I wear a helmet, ATGATT has saved my life, certainly from catastrophic injury this past year in a crash. However, if you want to ride in only a jock strap and ear muffs, have at it. No skin off my ass, maybe yours
Nice for a spot of sense to appear. Thanks.

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Old 12-21-2012, 07:53 PM   #191
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Originally Posted by Butters View Post
Does discussing the issue intelligently involve assuming actuarial studies that don't yet exist will validate your point of view over others? Does intelligent discussion also assume a study will somehow overcome different people's views on the degree to which they value personal freedom?

Even if we were to assume that helmetless riding costs society some amount of money, at what amount does it justify mandating an individual's choice? Intelligent, moral people can disagree on that and no study will ever prove them wrong because it is an issue of values, not science. Much like people choosing how or if they practice their religion, people can have different, valid views and how much government interference they find acceptable.

Some people find ANY government interference in their choices unacceptable while others want to use the government to enforce their views upon others. Most people probably fall into a million different positions along the spectrum between those views. Please explain how some actuarial study (that likely could never quantify a number anyway) will invalidate somebody's values.

I'm curious too if a number generated by a study would make you support an outright ban on motorcycling since I'm fairly certain it would be shown that riding motorcycles has a significant societal cost. Maybe you simply forgot to take into account the unquantifiable value of a societal benefit such as freedom of choice.
+1! This!

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Old 12-21-2012, 07:57 PM   #192
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Quote:
Originally Posted by GlennR View Post
I meant an ongoing "political" debate. There aren't any states which do not require seatbelts, are there?

Maybe the stupid people thing would work...If you fail the IQ test you don't have to wear a helment, or would it go the other way? Maybe the IQ test would be good for dealing with other legal & social issues too. But I guess we shouldn't go down that path....., or we might end up seeing the "Mensa Sperm Bank"!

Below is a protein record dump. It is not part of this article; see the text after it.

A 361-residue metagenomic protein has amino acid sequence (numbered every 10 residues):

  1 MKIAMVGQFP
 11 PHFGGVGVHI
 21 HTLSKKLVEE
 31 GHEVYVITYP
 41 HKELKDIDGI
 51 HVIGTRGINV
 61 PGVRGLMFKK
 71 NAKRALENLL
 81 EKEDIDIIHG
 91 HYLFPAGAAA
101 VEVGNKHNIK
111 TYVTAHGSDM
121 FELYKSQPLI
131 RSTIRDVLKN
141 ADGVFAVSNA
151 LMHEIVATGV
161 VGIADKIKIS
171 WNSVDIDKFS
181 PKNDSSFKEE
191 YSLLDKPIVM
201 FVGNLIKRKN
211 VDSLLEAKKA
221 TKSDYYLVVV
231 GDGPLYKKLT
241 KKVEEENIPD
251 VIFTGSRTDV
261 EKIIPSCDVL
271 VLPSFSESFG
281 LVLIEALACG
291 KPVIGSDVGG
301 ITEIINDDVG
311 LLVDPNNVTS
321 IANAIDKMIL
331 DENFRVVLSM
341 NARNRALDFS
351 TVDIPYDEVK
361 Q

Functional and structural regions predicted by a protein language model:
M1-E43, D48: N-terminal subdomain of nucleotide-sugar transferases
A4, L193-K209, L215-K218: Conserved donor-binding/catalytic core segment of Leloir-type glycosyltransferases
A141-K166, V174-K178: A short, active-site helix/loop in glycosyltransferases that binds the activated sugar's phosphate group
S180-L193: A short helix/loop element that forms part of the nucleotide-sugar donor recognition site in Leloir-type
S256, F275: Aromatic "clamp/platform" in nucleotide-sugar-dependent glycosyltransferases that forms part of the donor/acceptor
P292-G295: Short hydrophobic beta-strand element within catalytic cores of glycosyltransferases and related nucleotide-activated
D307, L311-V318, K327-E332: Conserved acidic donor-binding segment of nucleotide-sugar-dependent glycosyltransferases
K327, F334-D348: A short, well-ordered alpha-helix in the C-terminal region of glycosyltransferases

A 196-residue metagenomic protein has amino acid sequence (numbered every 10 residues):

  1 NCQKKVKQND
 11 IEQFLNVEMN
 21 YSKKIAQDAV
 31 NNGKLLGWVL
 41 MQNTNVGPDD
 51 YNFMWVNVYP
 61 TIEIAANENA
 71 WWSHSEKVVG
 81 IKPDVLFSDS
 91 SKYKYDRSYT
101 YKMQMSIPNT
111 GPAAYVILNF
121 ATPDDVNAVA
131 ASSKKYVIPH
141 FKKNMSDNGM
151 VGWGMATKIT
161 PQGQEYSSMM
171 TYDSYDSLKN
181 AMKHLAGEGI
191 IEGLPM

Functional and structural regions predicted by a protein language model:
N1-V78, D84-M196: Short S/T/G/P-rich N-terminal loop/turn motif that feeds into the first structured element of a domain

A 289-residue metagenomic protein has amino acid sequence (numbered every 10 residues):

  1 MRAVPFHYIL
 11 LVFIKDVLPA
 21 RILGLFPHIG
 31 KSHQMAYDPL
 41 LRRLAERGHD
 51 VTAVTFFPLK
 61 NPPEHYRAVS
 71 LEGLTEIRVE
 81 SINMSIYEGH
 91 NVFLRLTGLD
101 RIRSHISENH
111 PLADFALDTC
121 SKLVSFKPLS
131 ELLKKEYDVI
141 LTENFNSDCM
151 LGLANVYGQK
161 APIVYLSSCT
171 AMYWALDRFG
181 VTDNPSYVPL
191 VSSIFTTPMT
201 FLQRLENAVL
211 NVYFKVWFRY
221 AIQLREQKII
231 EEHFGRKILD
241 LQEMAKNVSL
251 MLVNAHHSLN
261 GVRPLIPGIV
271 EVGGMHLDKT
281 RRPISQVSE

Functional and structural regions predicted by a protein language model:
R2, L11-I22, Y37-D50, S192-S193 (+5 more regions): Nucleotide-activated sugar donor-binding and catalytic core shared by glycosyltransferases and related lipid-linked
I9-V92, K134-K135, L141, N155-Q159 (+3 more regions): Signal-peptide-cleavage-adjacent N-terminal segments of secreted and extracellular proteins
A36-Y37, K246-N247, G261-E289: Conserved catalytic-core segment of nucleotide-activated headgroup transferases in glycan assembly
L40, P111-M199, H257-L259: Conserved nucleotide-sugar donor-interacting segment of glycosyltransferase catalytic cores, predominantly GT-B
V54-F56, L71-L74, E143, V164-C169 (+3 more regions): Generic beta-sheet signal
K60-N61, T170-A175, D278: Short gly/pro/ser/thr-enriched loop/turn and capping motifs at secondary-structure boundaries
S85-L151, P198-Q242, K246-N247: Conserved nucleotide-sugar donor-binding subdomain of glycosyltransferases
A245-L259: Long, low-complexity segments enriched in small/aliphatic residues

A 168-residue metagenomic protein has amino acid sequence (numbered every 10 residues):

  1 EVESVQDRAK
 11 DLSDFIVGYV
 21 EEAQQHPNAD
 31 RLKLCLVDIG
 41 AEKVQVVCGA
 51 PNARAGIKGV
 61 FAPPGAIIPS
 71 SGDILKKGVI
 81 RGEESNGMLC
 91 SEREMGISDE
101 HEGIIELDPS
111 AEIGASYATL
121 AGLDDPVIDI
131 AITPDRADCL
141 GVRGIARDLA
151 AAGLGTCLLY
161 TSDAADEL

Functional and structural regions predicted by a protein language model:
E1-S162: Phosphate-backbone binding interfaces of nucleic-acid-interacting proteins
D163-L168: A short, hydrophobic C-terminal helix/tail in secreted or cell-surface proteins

Anyway, we all have the "right" to be as stupid as we choose. Because we're Americans!

( Personally, I try to avoid riding motorcycles & operating heavy equipment on the days when I'm feeling especially stupid. Come to think of it....I don't usually end up getting laid on those days either! Hmm? )
New Hampshire does not require seatbelts for adults. And yes, seatbelt laws are equally coercive and therefore unethical, and some of us haven't lost sight of that.

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Old 12-21-2012, 08:00 PM   #193
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Quote:
Originally Posted by atomicalex View Post
Which of the absolute-rights people thinks that mandating traction control on SUVs is a bad thing?
I do. I think it's a great option, but I think mandating ANYTHING is a bad thing, unless (and ONLY unless) that thing can be proven to violate the rights of some person other than the person doing or having it.

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Old 12-21-2012, 08:03 PM   #194
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Originally Posted by GlennR View Post
I really miss being able to drink while driving. I have always felt it should be ok for drunks to drive between 2-4 A.M., Seriously, who else is out then?

Mom's shouldn't get MADD if you're driving at that time of day....

Drugs, Gambling, and Prostitution should be ok then too, just so we can all try them to see if it's "worth breaking the laws over."

I want some REAL freedom & rights!
Driving drunk (or on the phone, for that matter) endangers OTHER people. THAT is the moral difference that determines whether an act may ethically be outlawed or not. Drugs, gambling, and prostitution are good examples of other things that shouldn't be illegal, and which outlawing them has done us no good -- while fighting them with coercion has done us much harm.

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Old 12-21-2012, 08:05 PM   #195
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Originally Posted by Offcamber View Post



It does suprise me how many motorcyclist in US are pro helmet laws when so many non-motorcyclist see riding as highly dangerous regardless of whether you wear a helmet or not. I should think any motorcyclist would oppose such laws because we if accept them then how far down the road is a restriction on riding all together....after all even in full gear your much more likely to be seriously injured on a motorcycle than you are in car.
+1. It amazes me that people cannot make that simple logical connection. If you claim the right to decide what level of safety another person must take, don't be a bit surprised if someone else claims the same right over you.